Being and Nothingness by Jean Paul Sartre – Outline Example

Being and Nothingness Jean Paul Sartre Claim - We are free to make our own choices, and are therefore responsible for whenever we are in bad faith.
I. Personal Argument
a. The claim made by Sartre can be proven true. Human beings are without a doubt responsible for their thoughts and actions.
1. Human beings are responsible for their own actions. They are free to make their own choices and accept what they believe are and is not true.
b. Sartre begins the essay Being and Nothingness by evaluating what it is to “be” and to appear. (xlvii – II)
1. To appear is what enables individuals to believe something is real. The ability to see something shows that it is reality.
2. Personal arguments go against the statement that is something is to appear then it is real. The statement made by Sartre is meant to be for an atheist mind. An atheist is in firm belief that if you cannot see something then it is not there. The statement does not appeal to the close minded individual and many statements can argue against this.
3. Personally, something does not have to be there in order for it to be real. It is believed that human beings have a sense of knowing something without having to actually see it. As later described by Sartre, it is an unconscious way of knowing. Human’s ability to feel allows for things to be believed. The claim is a social and religious claim in the sense that Sartre explains what it is to be in the pursuit of being.
II. Consciousness
a. Consciousness can be described as being aware and alert. Someone who is conscious can relate to others and create their own ideas. Ideas created include the ability to decide what is and what is not. Sartre explores consciousness and the way things are perceived.

1. (lvii – IV ) The being of the percipi. In the beginning paragraphs Sartre questions the possibility of many different options to explain how consciousness allows individuals the ability to perceive different things.
2. Sartre explains that being conscious allows humans to obtain knowledge.
3. This appeals to all since all individuals wish to obtain knowledge. Without the ability to obtain knowledge nothing could be done. The greater the knowledge, the greater humans are able to perceive. Regardless of social class or religious and political belief, all conscious beings are free to make their own choices and which knowledge to seek and believe.
b. Being conscious does allow humans to be able to obtain knowledge. This is a fact since consciousness allows humans to be alert and able to perceive different things that allow the ability to make decisions.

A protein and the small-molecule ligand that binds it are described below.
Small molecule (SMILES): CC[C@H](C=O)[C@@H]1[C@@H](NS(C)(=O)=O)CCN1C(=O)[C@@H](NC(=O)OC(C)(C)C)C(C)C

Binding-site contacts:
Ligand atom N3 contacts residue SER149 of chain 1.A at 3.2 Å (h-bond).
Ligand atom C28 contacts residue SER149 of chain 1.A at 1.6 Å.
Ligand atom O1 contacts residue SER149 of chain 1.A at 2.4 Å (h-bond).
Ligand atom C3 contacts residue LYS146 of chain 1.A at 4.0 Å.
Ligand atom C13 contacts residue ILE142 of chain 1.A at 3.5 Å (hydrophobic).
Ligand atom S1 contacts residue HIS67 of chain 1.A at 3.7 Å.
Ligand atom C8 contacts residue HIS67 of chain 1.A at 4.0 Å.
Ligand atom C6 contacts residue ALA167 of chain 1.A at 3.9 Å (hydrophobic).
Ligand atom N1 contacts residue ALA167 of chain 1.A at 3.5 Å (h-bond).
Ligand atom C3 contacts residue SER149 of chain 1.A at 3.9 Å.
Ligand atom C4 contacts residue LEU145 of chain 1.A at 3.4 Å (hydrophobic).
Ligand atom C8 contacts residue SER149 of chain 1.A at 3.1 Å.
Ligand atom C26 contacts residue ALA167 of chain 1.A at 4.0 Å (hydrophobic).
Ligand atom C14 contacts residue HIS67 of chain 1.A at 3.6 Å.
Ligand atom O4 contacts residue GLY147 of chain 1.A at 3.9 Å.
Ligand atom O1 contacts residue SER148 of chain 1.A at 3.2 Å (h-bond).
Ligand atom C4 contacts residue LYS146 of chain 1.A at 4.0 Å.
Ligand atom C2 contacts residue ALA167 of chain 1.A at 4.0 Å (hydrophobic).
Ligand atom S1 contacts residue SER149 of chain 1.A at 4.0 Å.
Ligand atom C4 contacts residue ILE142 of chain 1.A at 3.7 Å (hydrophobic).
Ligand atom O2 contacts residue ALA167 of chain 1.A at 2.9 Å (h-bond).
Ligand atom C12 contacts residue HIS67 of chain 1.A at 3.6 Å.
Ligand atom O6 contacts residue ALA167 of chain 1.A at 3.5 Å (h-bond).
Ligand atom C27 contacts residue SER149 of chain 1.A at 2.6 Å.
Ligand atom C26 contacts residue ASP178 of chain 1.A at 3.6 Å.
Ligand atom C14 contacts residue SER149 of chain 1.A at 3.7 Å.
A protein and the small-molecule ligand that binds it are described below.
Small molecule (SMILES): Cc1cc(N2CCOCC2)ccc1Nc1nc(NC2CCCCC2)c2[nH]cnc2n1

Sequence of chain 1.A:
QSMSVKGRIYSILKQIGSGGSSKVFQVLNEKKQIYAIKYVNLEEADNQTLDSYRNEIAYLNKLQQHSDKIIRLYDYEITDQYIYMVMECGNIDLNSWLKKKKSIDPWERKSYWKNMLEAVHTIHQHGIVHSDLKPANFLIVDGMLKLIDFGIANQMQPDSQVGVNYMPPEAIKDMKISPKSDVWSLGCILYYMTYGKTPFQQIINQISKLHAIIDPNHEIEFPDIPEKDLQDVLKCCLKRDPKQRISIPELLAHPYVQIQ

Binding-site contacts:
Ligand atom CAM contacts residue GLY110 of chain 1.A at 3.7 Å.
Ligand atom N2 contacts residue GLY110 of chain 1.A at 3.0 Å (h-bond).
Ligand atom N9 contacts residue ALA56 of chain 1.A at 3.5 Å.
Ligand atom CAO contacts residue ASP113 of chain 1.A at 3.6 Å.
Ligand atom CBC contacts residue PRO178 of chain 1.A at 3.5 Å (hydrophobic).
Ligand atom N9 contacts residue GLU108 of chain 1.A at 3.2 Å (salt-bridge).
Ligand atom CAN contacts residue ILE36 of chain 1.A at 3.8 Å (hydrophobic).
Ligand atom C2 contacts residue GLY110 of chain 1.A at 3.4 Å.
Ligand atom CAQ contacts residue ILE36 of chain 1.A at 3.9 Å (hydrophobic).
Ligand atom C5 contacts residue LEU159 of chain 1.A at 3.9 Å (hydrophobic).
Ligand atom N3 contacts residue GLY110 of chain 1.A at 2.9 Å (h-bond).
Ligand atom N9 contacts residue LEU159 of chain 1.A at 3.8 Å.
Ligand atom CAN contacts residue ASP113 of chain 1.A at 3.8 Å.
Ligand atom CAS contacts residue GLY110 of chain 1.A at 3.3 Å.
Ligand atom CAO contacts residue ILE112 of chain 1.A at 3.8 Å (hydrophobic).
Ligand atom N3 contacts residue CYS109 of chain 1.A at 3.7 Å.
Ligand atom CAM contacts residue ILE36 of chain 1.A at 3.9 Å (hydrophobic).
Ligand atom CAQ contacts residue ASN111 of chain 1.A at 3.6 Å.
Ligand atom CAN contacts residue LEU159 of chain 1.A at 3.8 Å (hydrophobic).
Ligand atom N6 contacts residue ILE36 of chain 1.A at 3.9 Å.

1. A conscious mind can do so much more than an unconscious mind. An unconscious mind appears to others but is unaware that others appear. Since the mind is unconscious the mind is unable to make decisions and form opinions and beliefs.
2. Sartre is true on the level that being conscious allows humans to be able to obtain knowledge. Knowledge is what allows humans to learn from birth and interact among one another.
III. Ontological Proof
a. Ontological proof sums up the findings that are important to credit claims made by Sartre. When making philosophical claims such as the claims made by Sartre, the importance relies on facts and whether or not the reader can become convinced or state a counter argument.
1. “We are going to see, on the contrary, that this very transphenominality requires that of the being of the phenomenon. There is an ontological proof to be derived not from the reflective cogito but from the pre reflective being of the percipients.” ( V. Paragraph 1)
2. Sartre sums up is findings by evaluating his own claims. The work of Philosophers from his time is questioned and the claim that humans are free to make their own choices and are responsible for their own bad faith is supported.
b. Reviewing the work and findings of Sartre has allowed for questionable thoughts. Humans that appear to others are in fact real since they appear. The ability of being able to see makes things real.
1. To counter argue that all things that are to appear are real, it is important to take in the perceptions of someone who maybe blind or deaf. They are in fact conscious. Does this mean that because they are not able to see or hear what appears that it is not real?
2. The statements made are close minded and appeal to a specific type of individuals. Being conscious is the state of being but humans can believe and seek knowledge without actually having to see what appears.
c. Consciousness is a way to seek knowledge. Knowledge allows individuals the ability to know what is right, wrong, good or bad. This leaves minimal argument in the sense that humans are responsible for being of bad faith.
1. Humans have the ability to accept what they believe based on knowledge and own personal beliefs. Some may need to see things in order to believe, while others with strong faith are able to feel things without having to see them to realize they are there.
VI. Conclusion
a. Humans are able to be consciously alert of their surroundings, feelings and emotions. Each feeling and emotions allows beings to react and perceive. The ability to perceive creates an idea of what ones is to believe. The ability of knowing and gaining knowledge also means the ability to make decisions. Free will and the ability to perceive things in any way one chooses make one’s self responsible for actions, faith and specific beliefs.